Exploding Pacemakers

In the late 1970s, crematoriums began to report that, on occasion, bodies would violently explode while being burned, often causing structural damage. The problem was soon traced to pacemakers that were turning corpses into bombs. Awareness of the problem has lessened the frequency of the explosions, but they do still occur.

An article in the Journal of the Royal Society of Medicine (July 2002) offers some background info:

The first reported case of a pacemaker explosion during cremation was in 1976. The body of a 70-year-old man was cremated at 800 °C. After 5 minutes, four explosions occurred in rapid succession with a final explosion a few minutes later. In the wall of the cremator was a finger-sized hole half an inch deep. Among the cremated remains, there were five discs ‘resembling the ends of rifle cartridges’, a short length of wire and a metal plate. The device was identified as a zinc/mercuric oxide pacemaker. These pacemakers explode on cremation because of the rapid formation of hydrogen gas which bursts the pacemaker casing...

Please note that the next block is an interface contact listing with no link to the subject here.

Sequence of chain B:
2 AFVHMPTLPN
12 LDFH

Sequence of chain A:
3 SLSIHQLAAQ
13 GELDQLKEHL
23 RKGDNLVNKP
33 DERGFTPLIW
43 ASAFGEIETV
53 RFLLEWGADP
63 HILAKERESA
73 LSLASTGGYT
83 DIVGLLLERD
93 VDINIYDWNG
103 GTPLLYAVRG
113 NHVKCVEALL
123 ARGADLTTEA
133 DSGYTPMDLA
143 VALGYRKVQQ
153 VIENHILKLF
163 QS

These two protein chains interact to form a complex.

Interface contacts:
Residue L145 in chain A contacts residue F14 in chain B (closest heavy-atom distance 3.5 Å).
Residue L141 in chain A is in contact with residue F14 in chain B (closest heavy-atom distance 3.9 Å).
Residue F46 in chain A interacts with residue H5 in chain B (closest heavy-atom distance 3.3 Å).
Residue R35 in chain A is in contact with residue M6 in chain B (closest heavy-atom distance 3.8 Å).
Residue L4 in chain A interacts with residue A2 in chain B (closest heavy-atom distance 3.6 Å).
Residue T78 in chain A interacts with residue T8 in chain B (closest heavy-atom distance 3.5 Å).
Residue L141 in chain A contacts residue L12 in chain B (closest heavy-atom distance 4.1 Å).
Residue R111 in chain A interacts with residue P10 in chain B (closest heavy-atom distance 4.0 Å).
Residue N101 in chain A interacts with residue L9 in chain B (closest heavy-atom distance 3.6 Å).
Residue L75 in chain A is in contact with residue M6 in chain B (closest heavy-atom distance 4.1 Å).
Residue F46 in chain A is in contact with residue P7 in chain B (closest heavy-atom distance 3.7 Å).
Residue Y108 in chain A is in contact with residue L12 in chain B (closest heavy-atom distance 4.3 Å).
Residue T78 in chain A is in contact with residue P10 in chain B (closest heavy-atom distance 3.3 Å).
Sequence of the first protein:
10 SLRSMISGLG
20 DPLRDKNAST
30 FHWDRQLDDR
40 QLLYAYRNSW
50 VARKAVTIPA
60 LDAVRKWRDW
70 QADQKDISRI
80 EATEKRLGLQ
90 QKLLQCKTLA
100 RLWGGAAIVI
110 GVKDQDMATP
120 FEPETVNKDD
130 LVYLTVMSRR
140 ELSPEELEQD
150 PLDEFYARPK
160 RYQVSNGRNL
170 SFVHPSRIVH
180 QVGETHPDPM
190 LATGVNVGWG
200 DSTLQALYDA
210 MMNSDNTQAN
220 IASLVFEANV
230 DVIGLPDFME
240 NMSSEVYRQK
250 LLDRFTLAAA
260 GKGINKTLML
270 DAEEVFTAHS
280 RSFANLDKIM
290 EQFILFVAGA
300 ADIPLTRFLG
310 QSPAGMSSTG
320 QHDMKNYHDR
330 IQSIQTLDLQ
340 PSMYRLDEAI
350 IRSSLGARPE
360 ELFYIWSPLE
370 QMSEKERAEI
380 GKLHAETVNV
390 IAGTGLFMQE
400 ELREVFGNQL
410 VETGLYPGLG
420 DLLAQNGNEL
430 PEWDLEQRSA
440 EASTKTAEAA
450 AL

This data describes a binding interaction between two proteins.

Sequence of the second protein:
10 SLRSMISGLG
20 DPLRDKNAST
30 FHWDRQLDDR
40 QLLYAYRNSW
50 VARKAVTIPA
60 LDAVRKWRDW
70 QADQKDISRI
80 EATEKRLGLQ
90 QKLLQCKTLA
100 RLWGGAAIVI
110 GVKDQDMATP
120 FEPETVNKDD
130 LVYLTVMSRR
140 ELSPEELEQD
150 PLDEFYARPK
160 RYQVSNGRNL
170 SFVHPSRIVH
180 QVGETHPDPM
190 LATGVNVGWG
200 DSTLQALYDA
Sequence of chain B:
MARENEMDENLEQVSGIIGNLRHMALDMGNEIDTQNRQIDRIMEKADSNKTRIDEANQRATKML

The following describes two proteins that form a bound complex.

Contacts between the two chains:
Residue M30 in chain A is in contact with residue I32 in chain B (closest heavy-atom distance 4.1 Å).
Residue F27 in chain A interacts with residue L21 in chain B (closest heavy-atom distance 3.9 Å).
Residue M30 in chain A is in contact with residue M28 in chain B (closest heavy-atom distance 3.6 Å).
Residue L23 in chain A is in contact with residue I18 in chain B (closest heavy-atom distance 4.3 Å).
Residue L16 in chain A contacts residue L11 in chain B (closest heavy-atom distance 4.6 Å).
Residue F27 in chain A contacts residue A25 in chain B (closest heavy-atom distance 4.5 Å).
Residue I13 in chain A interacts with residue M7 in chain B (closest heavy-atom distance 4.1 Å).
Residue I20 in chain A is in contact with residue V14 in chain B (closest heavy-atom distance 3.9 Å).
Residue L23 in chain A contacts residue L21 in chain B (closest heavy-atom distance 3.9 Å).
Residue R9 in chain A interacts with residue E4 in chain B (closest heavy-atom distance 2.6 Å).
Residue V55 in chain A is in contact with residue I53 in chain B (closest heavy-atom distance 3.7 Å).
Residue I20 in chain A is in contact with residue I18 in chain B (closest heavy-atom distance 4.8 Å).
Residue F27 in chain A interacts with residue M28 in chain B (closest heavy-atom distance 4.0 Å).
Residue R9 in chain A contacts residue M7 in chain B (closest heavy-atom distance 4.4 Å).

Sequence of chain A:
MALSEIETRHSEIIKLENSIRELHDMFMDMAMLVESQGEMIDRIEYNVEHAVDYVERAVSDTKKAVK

Though these explosions are infrequent, in some crematoria there is more than one explosion per year. Pacemaker explosions can damage the cremator, breaking doors or brickwork. The noise of an explosion may cause distress. Sometimes, pacemaker remains are found. Injury to staff is fortunately rare.

McLean County News - July 23, 1981

     Posted By: Alex - Wed Mar 04, 2020
     Category: Death | Explosives

Nothing like going out with one last BANG!
Posted by KDP on 03/04/20 at 10:25 AM
Obligatory reference: "The Crow Road" by Iain Banks.
Posted by Phideaux on 03/04/20 at 12:21 PM
And I hear Leslie Fish singing "Grandma Went Out With A Bang".
Posted by Jay Dee on 03/04/20 at 01:53 PM
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